Learning to Write/Reading to Learn
This book presents the research of the ‘Sydney School’ in language and literacy pedagogy. Widely known as genre-based pedagogy, the research is cutting-edge, but is built on 30 years of developments in the field, in a unique collaboration between functional linguists and literacy educators. This collaboration has transformed linguistic and pedagogic theory into a powerful, comprehensive methodology for embedding literacy teaching in educational practice. The book is written to be useful for practitioners, researchers and students, building up pedagogic, linguistic and social theory in steps, contextualized within teaching practice. Topics covered include the genre-based writing pedagogy, genres across the school curriculum, pedagogy for learning through reading, and the pedagogic metalanguage developed in the research. On one hand this volume offers educators an unparalleled set of strategies for transforming educational outcomes; on the other it offers researchers powerful tools for investigating and redesigning educational practice.
Published: May 1, 2012
A useful platform for further dialogue about and development of SFL-based pedagogy in the worldwide processes of recontextualisation of the pedagogy based on the pioneering work of Halliday, Hasan and Bernstein ... and the subsequent development over more than five decades in dialogue with adjacent theories including Bruner, Vygotsky, Bakhtin, and many, many others.
Functions of Language
A substantive contribution to the study of genre (based) pedagogy. Their book represents the thirty years’ development of their approach towards ‘genre pedagogy’ and Rose and Martin should be applauded for presenting such cutting-edge research which has clear and immediate relevance for the modern day multi-ethnic classroom.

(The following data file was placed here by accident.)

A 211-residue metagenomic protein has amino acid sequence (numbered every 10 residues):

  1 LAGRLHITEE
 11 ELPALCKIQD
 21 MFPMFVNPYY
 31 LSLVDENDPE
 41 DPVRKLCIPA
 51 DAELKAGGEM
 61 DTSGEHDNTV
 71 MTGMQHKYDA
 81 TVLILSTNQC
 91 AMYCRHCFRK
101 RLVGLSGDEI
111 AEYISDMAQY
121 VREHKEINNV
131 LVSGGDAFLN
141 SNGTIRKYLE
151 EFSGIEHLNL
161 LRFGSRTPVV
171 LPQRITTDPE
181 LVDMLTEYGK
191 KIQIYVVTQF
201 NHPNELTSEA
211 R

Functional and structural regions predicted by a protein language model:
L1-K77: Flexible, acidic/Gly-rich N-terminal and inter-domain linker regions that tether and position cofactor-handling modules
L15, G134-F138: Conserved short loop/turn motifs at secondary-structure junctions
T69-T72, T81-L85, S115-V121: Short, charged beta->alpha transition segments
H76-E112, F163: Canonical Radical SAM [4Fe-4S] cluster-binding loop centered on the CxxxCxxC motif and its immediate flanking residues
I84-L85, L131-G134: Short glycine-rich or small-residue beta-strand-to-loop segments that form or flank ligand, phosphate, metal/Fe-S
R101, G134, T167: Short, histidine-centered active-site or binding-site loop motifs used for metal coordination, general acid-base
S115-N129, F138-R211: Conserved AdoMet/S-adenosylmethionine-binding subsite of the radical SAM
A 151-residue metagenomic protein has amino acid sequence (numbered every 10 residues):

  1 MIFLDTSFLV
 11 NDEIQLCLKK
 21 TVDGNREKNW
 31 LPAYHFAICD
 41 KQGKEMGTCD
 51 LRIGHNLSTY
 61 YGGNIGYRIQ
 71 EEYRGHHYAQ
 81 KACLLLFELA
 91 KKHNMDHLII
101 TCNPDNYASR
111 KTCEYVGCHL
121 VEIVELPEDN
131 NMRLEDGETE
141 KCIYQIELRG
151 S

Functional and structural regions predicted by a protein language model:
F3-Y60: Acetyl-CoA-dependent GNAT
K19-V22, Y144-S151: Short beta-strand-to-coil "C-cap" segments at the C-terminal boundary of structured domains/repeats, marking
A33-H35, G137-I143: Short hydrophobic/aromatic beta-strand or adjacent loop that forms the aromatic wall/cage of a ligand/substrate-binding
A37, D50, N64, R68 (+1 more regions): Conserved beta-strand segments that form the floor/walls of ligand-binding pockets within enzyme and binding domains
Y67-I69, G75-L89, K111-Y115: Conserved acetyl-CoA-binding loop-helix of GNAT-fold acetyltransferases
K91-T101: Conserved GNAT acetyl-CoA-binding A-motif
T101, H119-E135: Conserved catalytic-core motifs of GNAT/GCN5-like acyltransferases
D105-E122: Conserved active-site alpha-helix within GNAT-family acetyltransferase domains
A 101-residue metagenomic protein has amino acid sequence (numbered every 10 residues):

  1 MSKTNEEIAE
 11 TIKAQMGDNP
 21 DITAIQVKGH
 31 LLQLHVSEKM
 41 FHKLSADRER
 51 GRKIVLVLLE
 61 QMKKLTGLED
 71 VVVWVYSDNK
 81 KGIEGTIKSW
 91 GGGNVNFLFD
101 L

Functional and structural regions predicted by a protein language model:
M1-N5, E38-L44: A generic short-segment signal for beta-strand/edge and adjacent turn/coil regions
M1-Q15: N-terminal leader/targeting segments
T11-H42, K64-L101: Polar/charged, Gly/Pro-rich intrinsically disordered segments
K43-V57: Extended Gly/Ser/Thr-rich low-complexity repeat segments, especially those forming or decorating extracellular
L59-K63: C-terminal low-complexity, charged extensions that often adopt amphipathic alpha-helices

Provides a rich and profound overview of the groundbreaking work concerning the teaching of writing and reading in Australia often named The Australian Genre Pedagogy. The book is a gold mine for newcomers of this pedagogy as well as those already engaged and informed.
Linguistics and the Human Sciences
An excellent and exciting book. It demonstrates the authors’ academic interest and extensive knowledge in genre-based pedagogy and is a success in combining synchronic and diachronic, qualitative and quantitative research methodologies. I am also deeply impressed by the authors’ clear and simple language style, which makes the book reader-friendly, no matter how abstract the topic in question. This is a thought-provoking monograph for researchers in the pedagogical field to read and understand. Furthermore, this book theoretically introduces functional grammar in support of this project and supplies educators with an unparalleled set of strategies in teaching. On a practical level, it offers them powerful tools for embedding literacy teaching in educational practice, aiming to make the distribution of knowledge in school more equitable.
Asia Pacific Journal of Education
The book is a useful framework for researchers to investigate the relation between language and education, and a powerful tool for education practitioners to reflect on current education practice and improve educational outcomes. It offers students with insights into the essence of knowledge and a short-cut way to improve their learning efficiency. It also offers social workers a penetrating revelation of the source of social injustice and a toolkit for them to promote social justice and scaffold democracy.
Because the book introduces developments spanning over 30 years, it ranges outside the confines of language teaching to address “the potential for education of achieving social justice” (p. 332), which underpins genre pedagogy. This may not be a bad thing. Readers are given a reason to question the devotion to skills-based teaching and a compelling rationale for why as teachers we should help all learners, irrespective of background and opportunity, to gain explicit knowledge of language features and text structure. Readers will not only learn a new approach to pedagogy, but may feel it resonates with some of the reasons they joined the teaching profession in the first place.
Overall, the book is another excellent resource for anyone who would like to learn about the theoretical and historical roots of the Sydney School, its aims and achievements, and practical applications. As genre pedagogy of the Sydney School still remains a strong alternative to traditional and progressive pedagogies, literacy teachers as well as language teachers will benefit from Learning to write, reading to learn: Genre, knowledge and pedagogy in the Sydney School to a great extent.
Australian Review of Applied Linguistics